In addition to being a wildlife haven,
Huntsville State Park (HSP) is a great place for human sunbirds and other
outdoors lovers to hang out during the fall, winter, or spring when
temperatures are more moderate than they are in many other parts of the
Just don't expect to see any alligators in the winter months! We
haven't seen Alligator One in all the times we've been to this park in
the winter since the late 1990s, when we first ran the Sunmart ultras.
The rangers swear there are some 'gators in Lake Raven, though. I still
just shake my head every time I see the warning signs:
Yeah, sure. The only 'gators we've seen
at HSP are babies in a tank in the Nature Center!
We do see lots of deer, squirrels, raccoons, possums, songbirds, and
waterfowl during the winter, however.
I always love to see the blue herons and white egrets at this park.
There are certain spots near the campground and the inlet end of the
lake where these large, beautiful birds tend to hang out. I didn't see
very many of them this time (maybe it was too cold for them this
winter?) but I could always count on seeing the same ones in the same
spots from day to day.
White egrets are easy to spot with the naked eye. There is one in the
highlighted square in the middle of the photo below that isn't so
easy to see. I just wanted to give you some context to its location:
When I zoomed in on the egret with my camera, I was able
to see a great blue heron that I didn't initially see. It's to the right
of the egret in this close-up:
Another heron appeared to have a nest in the cove near our campsite.
Almost every morning and evening (s) I'd see it when I took Cody for
When the birds weren't in their usual places, I was disappointed.
MORE WILDLIFE ENCOUNTERS
On each visit to this park I see a few nine-banded armadillos when
I'm out on the trails. I probably notice them more
than Jim does because Cody's usually running/walking with me and his radar is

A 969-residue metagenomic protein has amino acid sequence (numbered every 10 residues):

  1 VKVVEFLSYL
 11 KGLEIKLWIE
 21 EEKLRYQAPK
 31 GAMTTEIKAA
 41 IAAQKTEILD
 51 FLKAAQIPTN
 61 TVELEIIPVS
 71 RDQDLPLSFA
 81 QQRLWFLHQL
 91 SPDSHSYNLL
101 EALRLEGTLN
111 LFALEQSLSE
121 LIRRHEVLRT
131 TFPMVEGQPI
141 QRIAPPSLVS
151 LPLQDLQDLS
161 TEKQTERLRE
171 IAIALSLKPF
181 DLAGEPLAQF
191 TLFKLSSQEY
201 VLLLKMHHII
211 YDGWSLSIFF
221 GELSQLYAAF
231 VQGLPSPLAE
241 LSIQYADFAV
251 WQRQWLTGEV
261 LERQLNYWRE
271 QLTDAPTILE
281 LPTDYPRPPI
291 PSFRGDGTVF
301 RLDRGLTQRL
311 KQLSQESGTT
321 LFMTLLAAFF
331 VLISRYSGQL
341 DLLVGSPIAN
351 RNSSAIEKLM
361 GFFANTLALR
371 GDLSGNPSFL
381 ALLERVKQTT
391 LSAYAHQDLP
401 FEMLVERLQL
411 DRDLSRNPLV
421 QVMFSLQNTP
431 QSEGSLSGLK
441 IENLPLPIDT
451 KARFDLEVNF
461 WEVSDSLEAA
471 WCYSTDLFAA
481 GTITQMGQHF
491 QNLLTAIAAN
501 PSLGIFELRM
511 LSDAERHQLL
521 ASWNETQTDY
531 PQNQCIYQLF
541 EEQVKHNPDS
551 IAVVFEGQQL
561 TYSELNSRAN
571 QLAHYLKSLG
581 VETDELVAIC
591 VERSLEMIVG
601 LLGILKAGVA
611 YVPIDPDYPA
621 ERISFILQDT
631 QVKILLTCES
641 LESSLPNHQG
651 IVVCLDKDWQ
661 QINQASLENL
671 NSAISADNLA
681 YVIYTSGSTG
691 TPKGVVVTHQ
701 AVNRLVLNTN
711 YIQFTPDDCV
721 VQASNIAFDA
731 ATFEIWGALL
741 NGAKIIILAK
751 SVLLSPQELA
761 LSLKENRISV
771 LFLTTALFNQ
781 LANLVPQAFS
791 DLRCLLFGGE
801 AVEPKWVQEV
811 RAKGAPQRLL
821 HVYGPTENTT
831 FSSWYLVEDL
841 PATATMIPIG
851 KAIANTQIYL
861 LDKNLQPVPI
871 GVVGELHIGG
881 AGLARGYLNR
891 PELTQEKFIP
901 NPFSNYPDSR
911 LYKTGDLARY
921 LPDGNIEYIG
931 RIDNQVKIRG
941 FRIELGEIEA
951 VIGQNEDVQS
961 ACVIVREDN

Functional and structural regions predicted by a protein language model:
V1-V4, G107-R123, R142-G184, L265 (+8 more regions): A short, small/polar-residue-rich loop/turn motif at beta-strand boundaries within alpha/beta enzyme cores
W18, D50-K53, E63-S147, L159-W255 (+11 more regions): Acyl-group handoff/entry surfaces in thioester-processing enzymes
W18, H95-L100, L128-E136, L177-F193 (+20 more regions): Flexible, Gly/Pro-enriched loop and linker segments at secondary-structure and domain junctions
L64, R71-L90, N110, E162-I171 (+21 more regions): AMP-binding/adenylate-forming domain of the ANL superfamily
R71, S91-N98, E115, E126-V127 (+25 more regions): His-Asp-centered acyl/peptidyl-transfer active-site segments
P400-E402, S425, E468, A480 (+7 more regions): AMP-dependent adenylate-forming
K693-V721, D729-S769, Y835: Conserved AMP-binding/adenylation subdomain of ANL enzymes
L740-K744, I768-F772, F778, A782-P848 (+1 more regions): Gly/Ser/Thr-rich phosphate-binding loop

out for anything that moves. Sometimes I spot them before he does.
Armadillos fascinate me. Despite their
tough armored shell, their little faces and fuzzy
ears are kinda cute. I usually see the tail end of armadillos as they scurry farther into
the woods, out of my way. Or more likely, out of Cody's way! He's never
chased one but his curiosity is piqued by these unusual creatures. It's
a treat to get to see their faces.
Ranger-led talk about armadillos
at Brazos Bend SP: see the nine bands?
One day in late February Cody and I chanced upon Bill H., our ultra
running buddy, in the woods and we shared a few miles of very fast
walking. So fast, I did a hard face plant when I tripped and fell
because I was busy talking or listening (?) and not paying enough
attention to the roots. I re-injured the ribs I cracked in my bike crash
last summer, too. Ouch.
Anyway, while we were crossing the long wooden bridging at the inlet
to Lake Raven, Cody spotted an armadillo just a couple feet away. It was
rooting around in the moist dirt and leaves for grubs and
other yummy things to eat. My pictures came out a little fuzzy because I was
holding a powerful, straining dog on its leash with one hand and trying
to hold the camera steady with my other hand:
Above: an armadillo in its usual
"pose," rooting around for food
Some folks only see armadillos after they're road kill. They're a lot
more interesting if you can see them alive in their natural environment,